In the balancing act between tax rates and deductions, Congress is about to determine which industry carries more weight: steel or aluminum.
The nation’s biggest aluminum maker, Alcoa Inc., has broken with its steel industry counterparts and is lobbying Congress to eliminate corporate tax deductions in exchange for a cut in the tax rate to 25 percent from 35 percent, Bloomberg BNA reported.
Alcoa joined a coalition of companies called the Alliance for Competitive Taxation that says a lower statutory corporate rate is more valuable to business than myriad tax deductions. That turns on its head the conventional wisdom that manufacturers will fight to preserve corporate tax breaks.
The position stands out in a split among businesses on the issue. For the most part, members of the alliance are in service industries -- Bank of America Corp. and financial institutions for example -- or in less capital-intensive industries, such as pharmaceutical, retail and technology companies, which lobbyists and tax analysts say have less opportunity to use benefits such as the Section 199 deduction for domestic production.
Diverging views among industries aren’t unusual, said Eric Toder, an analyst at the nonpartisan Tax Policy Center. Service-oriented companies and manufacturing companies took competing positions on tax deductions during the last major tax overhaul in 1986, he told BNA.
Still, divisions among big businesses blur the lobbying effort on tax reform, which the leaders of the congressional tax-writing committees aim to pass in their panels in 2013.
While the National Association of Manufacturers has urged Congress to preserve some key corporate deductions, Alcoa is represented on the group’s board, as is another member of ACT, Caterpillar Inc. Caterpillar’s chief executive officer, Douglas Oberhelman, is chairman of the manufacturing association’s board. Through a spokeswoman, Caterpillar declined to comment.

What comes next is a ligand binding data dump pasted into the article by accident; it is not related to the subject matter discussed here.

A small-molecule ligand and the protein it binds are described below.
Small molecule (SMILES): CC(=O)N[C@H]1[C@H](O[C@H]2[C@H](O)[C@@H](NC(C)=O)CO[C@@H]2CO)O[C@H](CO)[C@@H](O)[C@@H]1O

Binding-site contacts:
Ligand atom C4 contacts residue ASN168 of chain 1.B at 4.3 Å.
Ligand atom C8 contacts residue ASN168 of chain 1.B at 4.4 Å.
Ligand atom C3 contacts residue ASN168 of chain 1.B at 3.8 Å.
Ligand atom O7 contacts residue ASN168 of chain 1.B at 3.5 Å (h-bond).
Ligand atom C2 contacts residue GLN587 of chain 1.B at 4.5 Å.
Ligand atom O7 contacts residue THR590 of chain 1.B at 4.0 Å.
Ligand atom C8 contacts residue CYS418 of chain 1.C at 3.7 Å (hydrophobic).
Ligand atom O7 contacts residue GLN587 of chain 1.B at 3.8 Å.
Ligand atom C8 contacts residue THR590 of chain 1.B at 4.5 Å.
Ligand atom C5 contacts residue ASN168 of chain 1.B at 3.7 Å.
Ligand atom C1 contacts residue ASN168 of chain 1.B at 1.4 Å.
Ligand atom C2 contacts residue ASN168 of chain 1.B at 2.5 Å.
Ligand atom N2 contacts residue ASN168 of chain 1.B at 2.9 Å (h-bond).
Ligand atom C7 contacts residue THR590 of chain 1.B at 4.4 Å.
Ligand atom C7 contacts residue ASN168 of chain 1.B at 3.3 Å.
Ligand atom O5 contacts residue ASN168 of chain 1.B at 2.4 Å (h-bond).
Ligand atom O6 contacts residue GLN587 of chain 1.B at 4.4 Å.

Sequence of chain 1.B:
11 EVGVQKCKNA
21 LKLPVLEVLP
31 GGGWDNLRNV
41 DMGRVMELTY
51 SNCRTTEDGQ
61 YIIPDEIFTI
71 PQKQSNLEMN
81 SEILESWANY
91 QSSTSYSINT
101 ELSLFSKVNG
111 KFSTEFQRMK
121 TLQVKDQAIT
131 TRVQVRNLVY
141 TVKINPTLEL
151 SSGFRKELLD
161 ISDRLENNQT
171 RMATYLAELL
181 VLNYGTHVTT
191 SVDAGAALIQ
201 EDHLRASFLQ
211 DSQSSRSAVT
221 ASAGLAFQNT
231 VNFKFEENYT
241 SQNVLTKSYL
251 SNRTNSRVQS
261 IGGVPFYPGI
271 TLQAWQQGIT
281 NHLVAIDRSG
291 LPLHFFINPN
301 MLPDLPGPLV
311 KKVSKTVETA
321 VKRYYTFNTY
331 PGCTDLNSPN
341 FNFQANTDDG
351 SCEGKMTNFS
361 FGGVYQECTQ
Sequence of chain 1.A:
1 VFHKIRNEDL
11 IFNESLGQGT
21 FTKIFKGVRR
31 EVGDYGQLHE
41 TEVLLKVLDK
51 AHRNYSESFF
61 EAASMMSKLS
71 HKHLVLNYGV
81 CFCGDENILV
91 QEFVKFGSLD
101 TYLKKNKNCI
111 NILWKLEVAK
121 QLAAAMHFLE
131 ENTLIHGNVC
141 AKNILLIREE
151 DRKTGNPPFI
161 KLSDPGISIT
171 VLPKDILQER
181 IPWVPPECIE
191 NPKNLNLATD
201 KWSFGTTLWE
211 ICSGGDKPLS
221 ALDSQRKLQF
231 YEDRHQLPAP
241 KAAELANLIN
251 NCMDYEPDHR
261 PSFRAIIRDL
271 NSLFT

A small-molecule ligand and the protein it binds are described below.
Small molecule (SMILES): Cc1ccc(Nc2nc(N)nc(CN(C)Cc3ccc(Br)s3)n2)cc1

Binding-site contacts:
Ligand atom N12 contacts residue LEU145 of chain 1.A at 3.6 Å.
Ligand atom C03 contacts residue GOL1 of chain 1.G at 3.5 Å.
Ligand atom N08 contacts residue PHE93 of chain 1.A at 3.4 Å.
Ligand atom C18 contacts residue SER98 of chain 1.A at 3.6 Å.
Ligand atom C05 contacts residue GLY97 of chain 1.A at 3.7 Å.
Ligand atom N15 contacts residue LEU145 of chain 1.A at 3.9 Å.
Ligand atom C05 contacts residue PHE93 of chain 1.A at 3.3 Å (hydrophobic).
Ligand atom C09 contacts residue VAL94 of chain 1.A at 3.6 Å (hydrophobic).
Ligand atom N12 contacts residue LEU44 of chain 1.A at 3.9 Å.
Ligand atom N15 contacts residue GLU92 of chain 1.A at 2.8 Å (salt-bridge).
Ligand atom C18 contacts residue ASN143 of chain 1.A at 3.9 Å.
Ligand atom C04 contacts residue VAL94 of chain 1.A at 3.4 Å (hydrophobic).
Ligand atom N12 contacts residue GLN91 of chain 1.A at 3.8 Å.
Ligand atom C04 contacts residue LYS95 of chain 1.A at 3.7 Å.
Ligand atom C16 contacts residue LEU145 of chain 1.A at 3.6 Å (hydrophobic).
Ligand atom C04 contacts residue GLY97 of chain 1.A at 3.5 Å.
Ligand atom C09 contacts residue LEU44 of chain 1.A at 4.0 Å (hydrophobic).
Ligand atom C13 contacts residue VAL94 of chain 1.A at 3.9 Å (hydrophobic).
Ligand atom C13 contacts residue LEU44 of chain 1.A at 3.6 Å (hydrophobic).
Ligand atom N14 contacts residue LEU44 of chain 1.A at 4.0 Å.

Toder said he found Alcoa’s position surprising.
Typically, Toder said, manufacturers want compensation through the tax code for depreciation, while banks are passthrough corporations that aren’t affected by the deductions and retailers don’t incur much capital expense.
A lobbyist with ties to manufacturing told BNA that companies with a big international presence, such as Alcoa, aren’t as concerned with deductions as with whether the U.S. moves to a territorial tax system, for instance, which would tax U.S. multinational corporations only on what they earn at home, not on profits repatriated from foreign countries.
A territorial system would be much more valuable to those companies than corporate tax deductions, the lobbyist said.
An Alcoa spokeswoman declined to comment and pointed to ACT’s mission statement, which focuses on moving to a territorial system. Aluminum companies as a group don’t have a position on which approach Congress takes, said Matt Meenan, spokesman for the Aluminum Association in Arlington, Virginia.
The American Iron and Steel Institute warned against eliminating tax deductions, in an April 15 letter to the House Ways and Means Committee’s tax reform working groups.
“As you are well aware, the key proposals for a reduction in the statutory corporate tax rate call for reducing the statutory rate only to 25-28 percent and to pay for this rate reduction by eliminating all or most corporate deductions and credits,” wrote Thomas J. Gibson, the association’s president and CEO.
“This is concerning to the steel industry, and should be to the manufacturing sector as a whole,” he wrote, because some analyses indicate that eliminating deductions to pay for rate reductions would amount to a $48 billion tax increase for manufacturers, while granting tax cuts to retail and financial services industries.
The steel group said some of the most important deductions are accelerated depreciation, the Section 199 deduction for domestic production and the interest expense deduction.
The Section 199 deduction should be increased, the group urged, while the qualifications are tightened to direct the benefit more specifically to manufacturers.
On interest deductibility, the association wrote, “There are a number of policymakers who have stated their support for repealing or limiting this deduction because it favors debt over equity which they believe should be reversed. We would caution those who have taken this position that the end result will likely discourage further investment in U.S. manufacturing.”
The Aluminum Association hasn’t lobbied on tax reform in 2013, according to reports filed with the House of Representatives. Alcoa has.
The steel group lobbied on tax reform and other issues, as did AK Steel Holding Corp., for instance. The lobbying reports don’t break down amounts spent on specific issues.
The Alliance for Competitive Taxation cited studies questioning the value of some of the deductions. A study by the Business Roundtable reported that for a highly profitable investment, the benefit from a lower tax rate on profits would exceed that of a deduction for accelerated depreciation.
That the coalition would consist of companies from a broad range of industries reflects “their willingness to make tough decisions, including getting rid of tax breaks and preferences,” Doug Thornell, a strategist for the group, said in a statement in response to BNA inquiries.